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Showing posts from September, 2017

Low to No Sugar updates- Week 1

It's been just about a week within this challenge, and one thing that's been established is that  I've been very mindful of labels. Since I've been on my fitness journey, I've looked at labels for it's calorie intake, but not really focused on the sugar make-up. Now that I know the servings suggested a day, I can work my diet around those suggested. I found myself not craving anything sugary. I've even stopped my gum chew, which I normally do once a day, with the exception of 1 day. Meal plan. -Water 22 oz with 1/4 tsp of lime juice -No carbs or white rice, pasta, starch, can goods -Homemade soup (green pea and broccoli) -shredded chicken stew (carrots, onions, garlic, cabbage, green beans, chicken thighs, and tomatoes) Here's a few pictures of my diary. Yesterday was a bit off, where I did engage in a bagel... that was my carb, which equals sugar- looking at about 43- 48gm of starch.  Yellow Split Pea Soup  Chick Pea Fritters

No- Low Sugar 2 Week Challenge

If you haven't figured it out as of yet. I'm a Fitness Advocate in training. I truly believe diet is the key in maintaining your chronic issue. Starting tomorrow, I'll start my no to low sugar challenge to shed some weight. I'll make a meal dairy and cut some foods that lead to the harsh sugar element, that does cruel things for someone dealing with myeloma. If  you'd like to join me- contact me via Twitter I'll also share a few recipes on this journey and hope to report of declined weight. Foods With Sugar: Cola. Sweetened cereals. White bread. Candy. Granola/energy Bars—up to 25 grams for one bar. Juice and other sweetened beverages. Bakery Items (muffins, cookies, etc) Frozen yogurt and ice cream. A lot of the above are not in my diet anyway, so this shouldn't be too cumbersome. I wanted to do this challenge not only to lose some weight that has increased with the multiple cocktail of treatments that I am on, but to also stir away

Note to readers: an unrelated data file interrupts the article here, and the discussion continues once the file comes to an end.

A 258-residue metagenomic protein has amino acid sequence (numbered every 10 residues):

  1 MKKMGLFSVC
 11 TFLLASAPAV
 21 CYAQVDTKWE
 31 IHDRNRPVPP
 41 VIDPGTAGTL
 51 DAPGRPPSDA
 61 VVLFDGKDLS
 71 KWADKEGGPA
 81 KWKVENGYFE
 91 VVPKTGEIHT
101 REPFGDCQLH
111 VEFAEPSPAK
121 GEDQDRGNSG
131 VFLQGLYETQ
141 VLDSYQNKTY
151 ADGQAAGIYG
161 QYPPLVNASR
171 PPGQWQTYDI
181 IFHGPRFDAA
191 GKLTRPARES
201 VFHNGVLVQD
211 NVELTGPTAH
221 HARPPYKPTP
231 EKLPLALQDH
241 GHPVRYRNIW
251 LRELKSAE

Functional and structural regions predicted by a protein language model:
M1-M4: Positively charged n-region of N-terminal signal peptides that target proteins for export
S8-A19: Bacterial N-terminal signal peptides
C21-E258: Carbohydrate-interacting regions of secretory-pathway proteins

Maintaining Hypertension with Multiple Myeloma

Hypertension may seem like an ancient reference, as the term “High Blood Pressure” is normally used; no matter the reference it’s still a prevalent topic in your health.   This disease has a way of springing up out of the blue, but does it really? Oftentimes we may shrug off signs that something else is going on, especially when trying to maintain multiple myeloma.   The thought may be “Now what… something else to deal with”, but this something else is a huge deal. What is High Blood Pressure? High blood pressure is not easily defined when defining the cause, but it‘s suggested that anyone can develop the disease, and though it’s not curable it can be managed once you’re diagnosed. Blood pressure is the force of blood pushing against blood vessel walls. High blood pressure (HBP) means that the pressure in your arteries is higher than it should be. Your pressure is defined by two numbers that include systolic and diastolic readings. A pressure reading generally of 120/7